Tuesday, 2 December 2014

Suspiria Film Review


 The film Suspiria is directed by Dario Argento and released in 1977, in which a young girl moves into a ballet academy which turns into a witches’ coven disguised as a ballet company. Eventually leading to the gore filled deaths of several major characters and the fleeing of the main character from the ballet school.  It is a horror film that makes strong use of colour filters and symmetrical elements as well as a screechy soundtrack.

Figure 1. Stabbing (c1977)

 The lighting in Suspiria is used to deliver elaborate effects. For example , Stiglitz states: “For red, as all we trichromatic mammals know, is a singularly distressing color, and Argento's use of it, as far from subtle as you can possibly get, is designed with singular intent to put us on edge. Nor does blue, typically a soothing color, get it much better: the reds are varied but the blues are always blindingly over-saturated and completely nonsensical, and instead of calming the eye they clash with the red, and clash with our logic, and seem quietly menacing and uncanny instead of the alarming, screaming reds.” (Stiglitz, 2012:2) demonstrating the use of vivid and conflicting colours within the movie to both dazzle and confuse the viewer adding to the sense of dis-illusion and confusion which couples brilliantly with increasing the tension and fear that the viewer experiences with the scene.

Figure 2. Night Time (c1977)

 Smith also states: “And then there's Argento's masterful use of deep primary colours — the sets are bathed in garish red and green light (he acquired 1950s Technicolor stock to get the effect) giving the whole film a hallucinatory intensity.” (Smith, N.A.:2) further illustrating the films brilliant use of colours and filters to add a sense of bewilderment and extra intensity by confusing and misdirecting the viewer. The lighting has almost the effect of puzzling the audience by adding further shock value and fear to the scenes as well as adding intensity, when the lights start to fade red or change you know something is about to happen!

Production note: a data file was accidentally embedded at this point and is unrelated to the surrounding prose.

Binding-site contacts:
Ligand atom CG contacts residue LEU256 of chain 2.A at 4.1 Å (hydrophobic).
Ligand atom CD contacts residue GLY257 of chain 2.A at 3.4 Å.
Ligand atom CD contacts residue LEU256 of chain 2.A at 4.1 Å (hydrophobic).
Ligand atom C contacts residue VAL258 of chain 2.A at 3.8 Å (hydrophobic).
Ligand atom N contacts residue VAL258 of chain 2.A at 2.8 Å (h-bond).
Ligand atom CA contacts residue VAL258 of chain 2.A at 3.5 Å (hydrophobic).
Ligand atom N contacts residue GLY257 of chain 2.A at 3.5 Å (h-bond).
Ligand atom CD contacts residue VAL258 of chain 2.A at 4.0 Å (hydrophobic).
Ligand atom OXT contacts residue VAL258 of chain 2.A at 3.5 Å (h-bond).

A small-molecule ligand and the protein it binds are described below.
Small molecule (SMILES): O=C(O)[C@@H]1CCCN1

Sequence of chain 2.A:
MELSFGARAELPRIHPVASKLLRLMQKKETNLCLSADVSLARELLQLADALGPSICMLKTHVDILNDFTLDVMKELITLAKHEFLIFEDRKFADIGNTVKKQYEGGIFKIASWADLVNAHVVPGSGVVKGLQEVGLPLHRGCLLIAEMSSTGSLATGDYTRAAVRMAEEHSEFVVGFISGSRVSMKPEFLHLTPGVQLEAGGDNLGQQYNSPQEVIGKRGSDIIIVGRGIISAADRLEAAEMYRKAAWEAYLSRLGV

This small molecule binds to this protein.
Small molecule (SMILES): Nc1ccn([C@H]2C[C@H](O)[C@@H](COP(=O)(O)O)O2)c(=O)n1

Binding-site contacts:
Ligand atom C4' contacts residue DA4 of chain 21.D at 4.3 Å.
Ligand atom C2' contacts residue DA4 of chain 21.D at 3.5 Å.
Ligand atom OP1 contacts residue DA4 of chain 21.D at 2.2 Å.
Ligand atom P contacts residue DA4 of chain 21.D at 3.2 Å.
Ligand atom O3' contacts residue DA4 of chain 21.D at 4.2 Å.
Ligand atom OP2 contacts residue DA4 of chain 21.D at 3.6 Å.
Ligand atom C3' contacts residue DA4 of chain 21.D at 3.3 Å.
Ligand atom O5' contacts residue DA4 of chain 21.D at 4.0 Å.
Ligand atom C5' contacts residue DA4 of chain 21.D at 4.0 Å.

The films soundscape uses the music of the soundtrack to complement the sounds and actions of the scene to further illustrate to the viewer the graphic or intense nature of what is occurring. Smith says: “Screams, wailings, hissing steam and some kind of diabolical digeridoo are punctuated with the occasional distorted shriek of "Witch!". “ (Smith, N.A.:2) demonstrating how the complementing high pitched sounds of the music track are further emphasised by the high pitched piercing sounds of a witches scream. The effect of this is to bring home the terror and unnatural nature of the scene to the viewer.

 Susperia also makes use of gore and violence in many scenes, which seem almost as dramatic as the extensive lighting effects, Vaux states: “When blood spills – and you can be sure that it does – it follows physical laws never seen on Earth, but which feel right at home in this upended funhouse.” (Vaux, 2014:2) This demonstrates that the blood and violence are deeply ingrained into this film and almost complete it while the physical laws do not seem to apply, the film in places almost seems to sacrifice the storyline to feed the viewer’s lust for violence and shock factor as stated by Vaux: “In plot terms, it doesn’t make much sense: draped loosely around the story of a young American girl (Jessica Harper) who attends a German dance academy that actually serves as a front for a coven of witches.” (Vaux, 2014:2)

 Overall Susperia makes amazing use of lighting and sound to emphasise its storyline and bring extra suspense and terror to scenes of violence. Though the film does to, at times, lose sight of its plot and over dramatize the gore for dramatic effect it does bring home a deep sense of primal terror and horror to the viewer and deliver a long lasting impression to all that watch it.

Smith, Adam. (N.A.) http://www.empireonline.com/reviews/reviewcomplete.asp?FID=132659 (Accessed on 02/12/2014)
Stiglitz, Hugo. (2012) http://antagonie.blogspot.co.uk/2012/10/italian-horror-first-mother.html (Accessed on 02/12/2014)
Vaux, Rob. (2014) http://www.mania.com/31-days-horror-suspiria_article_140631.html (Accessed on 02/12/2014)

Image list:

Figure 1: Argento, D. (1977) Stabbing [Suspiria still] Available from:  http://www.jigsawlounge.co.uk/film/wp-content/uploads/2010/03/suspiria2.jpg (Accessed on 02/12/2014)


  1. Crikey Mailin, you don't hang about! :)

  2. Yes, quick of the mark Mailin - that's what we like to see!!
    Good, thorough review once again :)